GYROS ALSO BENEFIT
MEMS gyroscopes are benefiting from MEMS inertial-sensor improvements. Invensense, STMicroelectronics, and VTI Technologies are major MEMS gyroscope manufacturers for the consumer electronics market. Honeywell is another major MEMS gyroscope manufacturer. However, most of its products are used in industrial, aerospace, and military applications.
InvenSense Inc., ranked as the top supplier of MEMS gyroscopes for consumer electronics motion processing according to iSuppli, recently announced the MPU-3000 family of three-axis motion-processing-unit gyroscopes. These devices include an embedded digital motion processor hardware accelerator engine.
The gyroscopes allow complete motion processing in smart phones, including the widest range of motions from 250 to over 2000°/s, and feature built-in 16-bit analog-to-digital converters (ADCs), programmable digital filters, factory calibration to 1% sensitivity, built-in six-axis sensor fusion, and 13 mW of power consumption. They’re available in small-footprint (4- by 4- by 0.9-mm) packages and offer SPI and I2C interfaces.
VTI Technologies has also announced a MEMS gyro-accelerometer combo chip aimed at industrial applications. The SCC1300-D02 is a single-axis ±100°/s x-axis gyro and three-axis ±2-g accelerometer. A D04 version features a ±300°/s x-axis gyro and a ±6-g three-axis accelerometer. Each is housed in an 18.6- by 8.5- by 4.53-mm package. The gyroscope portion is temperature-compensated over the entire operating-temperature range of –40°C to 125°C. Bias stability (Allan variance) is less than 1°/h, and bias accuracy over the full operating-temperature range is ±0.6°/s.
Late last year, STMicroelectronics integrated a three-axis digital accelerometer with a two-axis analog gyroscope (Fig. 7a) in a compact module. The LSM320HAY30 combines a user-selectable full-scale acceleration range of ±2, ±4, and ±8 g with a gyroscope whose angular detection rate ranges from 30 to 600°/s along the pitch and yaw axes. It has two user-selectable and simultaneous outputs for each axis: an unamplified output for high accuracy of slow motion, and a 4x amplified output for very fast gesture movements. The module operates from a 2.7- to 3.6-V supply and includes self-test capability.
STMicroelectronics also unveiled the low-cost LYPR540AH three-axis MEMS gyroscope (Fig. 7b), a high-performance device aimed at consumer electronics. It accurately measures angular rates along three orthogonal axes. It provides 360° angular-rate detection for high-precision gesture and motion recognition in mobile phones, game controllers, PNDs, and other portable consumer electronics items. The gyroscope has two separate outputs, operating at the same time, for each of the three axes: a 400°/s full-scale value for high accuracy of slow motion, and a 1600°/s full-scale value to detect and measure very fast gestures and movements. The devices are available in a 4.4- by 7.5- by 1.1-mm package.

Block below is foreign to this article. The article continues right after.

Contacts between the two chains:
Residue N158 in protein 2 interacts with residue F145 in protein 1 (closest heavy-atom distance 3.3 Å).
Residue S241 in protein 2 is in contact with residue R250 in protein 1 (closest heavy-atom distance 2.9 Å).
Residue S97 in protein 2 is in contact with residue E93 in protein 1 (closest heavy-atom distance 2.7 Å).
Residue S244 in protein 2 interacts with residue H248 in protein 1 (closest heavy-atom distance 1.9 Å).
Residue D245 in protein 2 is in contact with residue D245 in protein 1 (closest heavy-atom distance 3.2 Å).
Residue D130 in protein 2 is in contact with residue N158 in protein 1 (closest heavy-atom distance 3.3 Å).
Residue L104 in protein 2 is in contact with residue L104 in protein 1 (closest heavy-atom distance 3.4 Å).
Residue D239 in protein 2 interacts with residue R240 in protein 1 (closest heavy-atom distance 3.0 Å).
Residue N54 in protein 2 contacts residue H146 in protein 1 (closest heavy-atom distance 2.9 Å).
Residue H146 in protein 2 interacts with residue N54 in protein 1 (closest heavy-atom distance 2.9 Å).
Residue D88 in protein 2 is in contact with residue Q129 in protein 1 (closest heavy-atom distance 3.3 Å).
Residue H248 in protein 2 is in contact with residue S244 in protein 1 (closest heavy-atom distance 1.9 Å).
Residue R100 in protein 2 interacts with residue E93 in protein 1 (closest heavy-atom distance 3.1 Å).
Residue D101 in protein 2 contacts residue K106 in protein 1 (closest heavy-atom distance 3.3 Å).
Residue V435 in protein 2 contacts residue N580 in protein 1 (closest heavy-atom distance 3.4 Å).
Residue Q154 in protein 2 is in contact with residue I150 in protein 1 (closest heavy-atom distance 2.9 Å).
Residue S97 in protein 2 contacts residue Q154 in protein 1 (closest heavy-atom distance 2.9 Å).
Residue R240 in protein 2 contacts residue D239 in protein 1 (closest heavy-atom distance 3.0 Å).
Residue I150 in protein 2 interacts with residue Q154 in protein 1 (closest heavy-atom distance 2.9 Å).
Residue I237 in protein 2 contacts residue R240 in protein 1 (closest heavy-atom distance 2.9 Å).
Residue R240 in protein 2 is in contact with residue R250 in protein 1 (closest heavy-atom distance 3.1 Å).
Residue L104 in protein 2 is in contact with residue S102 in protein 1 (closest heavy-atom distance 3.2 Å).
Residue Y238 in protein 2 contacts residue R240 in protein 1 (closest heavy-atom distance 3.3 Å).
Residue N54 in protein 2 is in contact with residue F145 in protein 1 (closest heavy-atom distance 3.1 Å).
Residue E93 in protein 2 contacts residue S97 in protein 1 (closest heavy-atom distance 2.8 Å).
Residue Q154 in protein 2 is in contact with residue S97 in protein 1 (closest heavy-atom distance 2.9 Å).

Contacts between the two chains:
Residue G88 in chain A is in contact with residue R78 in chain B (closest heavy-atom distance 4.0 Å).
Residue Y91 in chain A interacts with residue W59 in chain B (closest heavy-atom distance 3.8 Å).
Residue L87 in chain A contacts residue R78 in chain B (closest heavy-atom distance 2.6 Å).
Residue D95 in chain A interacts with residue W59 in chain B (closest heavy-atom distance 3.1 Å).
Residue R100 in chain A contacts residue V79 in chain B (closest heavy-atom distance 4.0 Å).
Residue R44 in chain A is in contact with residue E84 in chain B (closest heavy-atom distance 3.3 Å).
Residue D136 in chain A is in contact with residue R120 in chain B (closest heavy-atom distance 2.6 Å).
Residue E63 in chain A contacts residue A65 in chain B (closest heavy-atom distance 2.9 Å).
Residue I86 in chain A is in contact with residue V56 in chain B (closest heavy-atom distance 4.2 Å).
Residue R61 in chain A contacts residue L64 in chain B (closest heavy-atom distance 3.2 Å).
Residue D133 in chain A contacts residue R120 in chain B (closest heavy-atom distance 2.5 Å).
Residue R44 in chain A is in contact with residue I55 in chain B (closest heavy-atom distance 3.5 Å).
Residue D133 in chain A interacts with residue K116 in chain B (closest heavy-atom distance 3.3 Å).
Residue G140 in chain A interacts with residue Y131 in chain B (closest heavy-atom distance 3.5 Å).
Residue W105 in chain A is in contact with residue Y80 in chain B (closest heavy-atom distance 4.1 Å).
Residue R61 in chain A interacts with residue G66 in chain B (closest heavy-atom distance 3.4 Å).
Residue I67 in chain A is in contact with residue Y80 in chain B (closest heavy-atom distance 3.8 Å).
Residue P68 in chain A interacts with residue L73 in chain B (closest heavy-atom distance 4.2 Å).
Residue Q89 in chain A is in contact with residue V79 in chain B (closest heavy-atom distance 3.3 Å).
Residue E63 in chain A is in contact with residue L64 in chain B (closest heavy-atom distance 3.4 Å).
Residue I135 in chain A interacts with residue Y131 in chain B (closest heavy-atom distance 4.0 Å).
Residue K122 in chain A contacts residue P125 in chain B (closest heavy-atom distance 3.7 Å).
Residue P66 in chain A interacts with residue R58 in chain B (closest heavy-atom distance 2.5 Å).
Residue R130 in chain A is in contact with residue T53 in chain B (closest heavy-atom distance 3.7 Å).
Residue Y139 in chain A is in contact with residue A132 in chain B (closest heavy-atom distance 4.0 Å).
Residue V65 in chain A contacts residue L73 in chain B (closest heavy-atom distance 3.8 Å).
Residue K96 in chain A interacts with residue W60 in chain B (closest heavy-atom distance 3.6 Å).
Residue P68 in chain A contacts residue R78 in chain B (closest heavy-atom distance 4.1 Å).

The STMicroelectronics L3G200D three-axis MEMS digital gyroscope breaks new ground in motion-control realism for mobile phones and gaming consoles. It employs a single sensing structure for motion measurement along three orthogonal axes. This increases accuracy and reliability over existing two- or three-structure gyroscopes, according to the company. Available in a 4- by 4- by 1-mm package that includes the ASIC interface, the gyroscope offers user-programmable full-scale ranges from ±250°/s to ±2000°/s and a 16-bit data output.
STMicroelectronics is one of six partners in the development of the EU-funded microscopic-sized gyroscope (Fig. 8) DAVID (Downscale Assembly of Interconnected Devices) project, whose main focus lies on inertial sensor systems. The project targets extremely high packaging density for the hybrid integration of MEMS and ASICs and is supported by €2.8 million from the European Commission under the Sixth Framework Programme. Other partners include Germany’s Fraunhofer Institute of Technology, Austria’s Datacon Technology, the Netherlands’ FICO B.V., Italy’s SAES Getters S.p.A., and Poland’s Wroclaw University of Technology.
STMicroelectronics is spearheading the development of relatively low-cost modular-packaged IMUs for consumer electronics and portable medical electronics products. Its iNEMO v2 integrates five STMicroelectronics sensors and a 32-bit microcontroller. The sensors include a two-axis roll-and-pitch gyroscope, a single-axis yaw gyroscope, a six-axis geomagnetic module, a pressure sensor, and a temperature sensor.
Analog Devices is also actively producing modular IMUs for industrial, aerospace, and military applications using its iMEMS technology. Products like the ADS16350/54/55 provide six-degree-of-freedom movement detection.
“IMUs are definitely very performance-focused devices for the industrial and military markets that require very high-performance levels,” explains Analog Devices’ Wayne Meyer. “So you can’t expect them to be in typical small IC packages and generally command a higher price.”
All this activity points to the need for a system-level approach. “MEMS suppliers of inertial products, especially accelerometers, are trying very hard to differentiate their products, since these products have become mature and are now commoditized,” says Roger Grace, president of Roger Grace Associates, a marketing firm specializing in MEMS. “The adding of functions, especially software algorithms, is now becoming a strategy for product differentiation. The trend has been to add functionalities on separate chips, especially ASICs, which are typically bonded to the MEMS structure.” This systems solution approach vis-à-vis functionality enhancement, especially via advanced packaging, will be a major technique for product differentiation, he adds.